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Who's teaching in Minnesota? Licensure, language complicate St. Paul principal's search for teachers
Principal Melisa Rivera started in September to look for next year’s staff. It’s just that difficult to find elementary-level licensed teachers that are fluent and literate not only in English and Spanish, but in the academic versions of each language.
“It is a big ordeal,” Rivera said.
This article is part of a series that will examine the requirements Minnesotans must meet to become teachers, the ways in which training programs are changing, and the people they continue to leave out. For related stories, go to Who's teaching in Minnesota? We begin with a set of conversations with staff at Riverview Elementary, a St. Paul school that recently launched a two-way Spanish-English immersion program.
Last year St. Paul Public Schools went so far as to take a trip to Puerto Rico to find the staff Rivera needed. The trip resulted in the recruitment of three new teachers, who are now working at Riverview elementary school on the west side of St. Paul while wrapping up Minnesota’s notoriously tough licensure requirements. Puerto Rico is easier to deal with than other Spanish-speaking locales, since residents don’t need a visa to work in the states. It’s also Rivera’s island of origin.
Three more members of Rivera’s staff are teaching under something called Community Expert permissions. They are each working towards their licensure but have not yet completed it. “Why the need to have them is we couldn’t find anybody,” said Rivera.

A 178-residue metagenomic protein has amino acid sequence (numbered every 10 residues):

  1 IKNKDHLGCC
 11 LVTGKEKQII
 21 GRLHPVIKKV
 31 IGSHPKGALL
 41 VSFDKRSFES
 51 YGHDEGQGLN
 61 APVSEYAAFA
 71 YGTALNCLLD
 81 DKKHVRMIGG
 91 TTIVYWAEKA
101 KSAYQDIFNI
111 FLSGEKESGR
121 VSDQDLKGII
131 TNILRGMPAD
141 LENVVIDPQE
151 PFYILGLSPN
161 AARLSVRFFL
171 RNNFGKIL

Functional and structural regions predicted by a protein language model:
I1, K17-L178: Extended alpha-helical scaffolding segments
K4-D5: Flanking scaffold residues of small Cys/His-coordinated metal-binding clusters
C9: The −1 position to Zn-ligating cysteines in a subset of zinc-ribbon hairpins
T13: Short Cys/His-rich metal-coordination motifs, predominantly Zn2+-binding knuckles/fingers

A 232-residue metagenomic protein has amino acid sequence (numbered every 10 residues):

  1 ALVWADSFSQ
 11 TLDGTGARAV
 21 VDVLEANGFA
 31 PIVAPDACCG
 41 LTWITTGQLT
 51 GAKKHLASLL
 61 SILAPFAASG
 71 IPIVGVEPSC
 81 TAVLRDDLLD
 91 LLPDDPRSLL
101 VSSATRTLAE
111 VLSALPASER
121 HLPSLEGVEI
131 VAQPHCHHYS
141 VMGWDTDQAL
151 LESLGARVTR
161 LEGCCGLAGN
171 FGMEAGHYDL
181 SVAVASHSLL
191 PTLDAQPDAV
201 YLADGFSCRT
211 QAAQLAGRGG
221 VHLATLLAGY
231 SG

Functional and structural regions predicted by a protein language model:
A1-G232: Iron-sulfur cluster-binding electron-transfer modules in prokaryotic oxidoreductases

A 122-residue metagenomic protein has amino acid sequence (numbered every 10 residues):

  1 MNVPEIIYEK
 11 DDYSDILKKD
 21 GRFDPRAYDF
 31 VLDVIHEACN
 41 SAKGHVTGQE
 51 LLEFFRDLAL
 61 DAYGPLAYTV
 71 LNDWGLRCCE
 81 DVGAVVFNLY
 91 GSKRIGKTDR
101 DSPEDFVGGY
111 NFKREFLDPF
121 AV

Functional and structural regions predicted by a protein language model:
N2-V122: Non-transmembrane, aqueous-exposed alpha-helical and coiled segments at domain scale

“It’s the state license that is the issue. Their requirements are so, so over the top,” said Rivera. “Everybody takes Minnesota licensed teachers, but Minnesota doesn’t take anybody.”
“It’s a system set on whiteness. This is what you do; this is the paper. It’s very white,” Rivera said. “You have all these guidelines and procedures that are so embedded in what the white world is.”
Finding any new teacher who is not white or female or whose first language is something other than English is incredibly challenging in Minnesota. Last year, people of color made up less than one in seven St. Paul Public Schools teachers.
The paperwork, the testing, the portfolio work keeps people of color, and the bilingual Spanish and English speakers her program needs, from becoming teachers, Rivera said.
To become a principal, she recalled spending weeks putting in writing just about everything she’s learned throughout her life and education. “That took me forever. Have I used that? Have I really used that to be a principal? Oh my goodness, no. I never used that.”
Reporting for this article supported in part by Bush Foundation.
© 2013 Alleen Brown